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It’s a thumbs up for an active transportation manager but a thumbs down to River Road golf course | CBC News

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The City of London is going to hire an active transportation manager, once a hiring freeze, related to COVID-19, has come to end. The person responsible would help create opportunities for Londoners to get around town on a bike, on foot or on public transit. 

Staff were directed to create the job during a full council meeting Monday as part of the environmental and engineering services division, and to offset the cost by reallocating resources. 

Using money from the last budget was key for Ward 6 Coun. Phil Squire to give support. 

“I’m hopeful that this position will bring some clarity in some issues we face in active transportation,” he said. “I would not have been in support if it was looking for new budget money.” 


Ward 13 Coun. Arielle Kayabaga also lauded the decision, which was brought forward by Ward 12 Coun. Elizabeth Peloza and Ward 2 Coun. Shawn Lewis and received unanimous support. 

“The community was really pushing for this decision for the past three years,” she said. “Thank you for bringing it forward.” 

Staff are expected to bring a report back on the position later in the year. They’re also being asked to look into secure bike parking options in the core.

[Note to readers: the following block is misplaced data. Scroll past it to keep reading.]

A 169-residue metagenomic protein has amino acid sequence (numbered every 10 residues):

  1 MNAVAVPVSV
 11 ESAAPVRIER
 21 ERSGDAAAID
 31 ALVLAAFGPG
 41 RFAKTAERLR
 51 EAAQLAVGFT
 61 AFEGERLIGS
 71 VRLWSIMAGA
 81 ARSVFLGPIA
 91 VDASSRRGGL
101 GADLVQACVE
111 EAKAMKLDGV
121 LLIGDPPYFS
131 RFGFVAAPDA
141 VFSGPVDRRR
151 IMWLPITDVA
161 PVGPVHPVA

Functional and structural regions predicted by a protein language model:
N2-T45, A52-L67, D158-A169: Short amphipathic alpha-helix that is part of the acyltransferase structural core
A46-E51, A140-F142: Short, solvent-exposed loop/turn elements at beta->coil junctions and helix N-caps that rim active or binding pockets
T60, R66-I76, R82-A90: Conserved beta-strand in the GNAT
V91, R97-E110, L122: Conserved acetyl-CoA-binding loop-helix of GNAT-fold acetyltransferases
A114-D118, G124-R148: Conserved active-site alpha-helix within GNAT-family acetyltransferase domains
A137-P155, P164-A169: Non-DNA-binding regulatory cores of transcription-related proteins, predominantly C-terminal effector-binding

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River Road remains closed

Ward 11 Coun. Stephen Turner was the only councillor not present at Monday’s meeting, which also brought further debate on keeping River Road, a city-owned golf course, closed for the rest of the season. 

An auditor’s report at the start of the year recommended closing the course entirely because it operates at a loss, and staff said running it this year could lead to an estimated loss of $80,000. 

Council voted in favour of keeping the course closed for the season, with Ward 10 Coun. Paul Van Meerbergen one of the four votes against the closure. 

He argued there’s an opportunity for increased revenue because of pent up demand for golf. He also said it can provide mental health relief. 

“Most us know there’s a real mental health component going on here in our community with this whole COVID situation,” he said. “Anything we can do to help our constituents and residents get some relief, through recreation [and] outdoor activities.” 

Councillors Maureen Cassidy and Shawn Lewis, however, argued other city courses are up and running and keeping River Road closed only means losing 18 holes. 

“With the current financial situation, and the way we are responding to the crisis, the other courses are not able to subsidize [River Road] to the extent that they have in the past,” said Cassidy. 

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Lewis also argued against the notion that golf, on its own, pays for golf. 

“Without the tournament revenue, without the banquets and wedding rentals and everything else that happens at those facilities, without the food and beverage that would normally be there, the operations are losing money even at the two courses that are normally profitable. There is not revenue to be gained here.” 

It wasn’t all bad news for golf enthusiasts, though. 

Council agreed to allow Southside Construction Management to continue using property at 1992 Fanshawe Park Road West as a driving range, temporarily, for three more years. 

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